Kraft Heinz Co reported a bigger-than-expected quarterly profit on Thursday as the company kept a tight leash on costs amid weak demand in North America.
Shares of the company, which is backed by billionaire-investor Warren Buffett and private equity firm 3G, were marginally up at $87.25 in after-market trading on Thursday.
The company said selling, general and administrative expenses fell about 15 percent to $760 million in the second quarter ended July 1.
Kraft, whose products include Heinz ketchup, Velveeta cheese and Oscar Mayer meats, aims to reduce $1.7 billion in costs by the end of 2017 through zero-based budgeting and supply chain initiatives.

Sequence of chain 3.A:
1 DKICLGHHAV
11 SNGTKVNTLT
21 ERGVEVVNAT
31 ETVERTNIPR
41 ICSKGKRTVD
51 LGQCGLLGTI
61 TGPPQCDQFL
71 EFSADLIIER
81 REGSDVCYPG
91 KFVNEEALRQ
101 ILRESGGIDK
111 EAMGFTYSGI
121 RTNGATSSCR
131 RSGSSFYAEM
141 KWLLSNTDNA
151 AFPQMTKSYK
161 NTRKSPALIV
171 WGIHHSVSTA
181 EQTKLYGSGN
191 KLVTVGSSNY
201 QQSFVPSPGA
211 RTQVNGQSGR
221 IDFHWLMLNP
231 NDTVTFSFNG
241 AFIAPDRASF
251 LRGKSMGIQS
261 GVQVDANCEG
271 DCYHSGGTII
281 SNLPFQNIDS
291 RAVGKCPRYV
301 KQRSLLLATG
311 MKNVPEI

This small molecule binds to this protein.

The company's net income surged 50.5 percent to $1.16 billion, or 94 cents per share, in the latest quarter.
Excluding certain items, the company earned 98 cents per share, 3 cents ahead of analysts' average estimate, according to Thomson Reuters I/B/E/S.
However, the company's revenue fell 1.7 percent to $6.68 billion and missed analysts' average estimate of $6.73 billion.
U.S. sales, which account for more than two-thirds of Kraft's total revenue, dipped 1.2 percent in the quarter.
Like other processed packaged food makers, Kraft Heinz is bearing the brunt of increasing preference for healthier alternatives among U.S. consumers.
Kraft, which walked away from its $143 billion bid for Unilever, said sales in its Canadian business fell 6.4 percent due to discontinuation of certain cheese products.
Kraft also raised its quarterly dividend to 63 cents per share from 60 cents.
(Reporting by Gayathree Ganesan and Vibhuti Sharma in Bengaluru; Editing by Maju Samuel and Sriraj Kalluvila)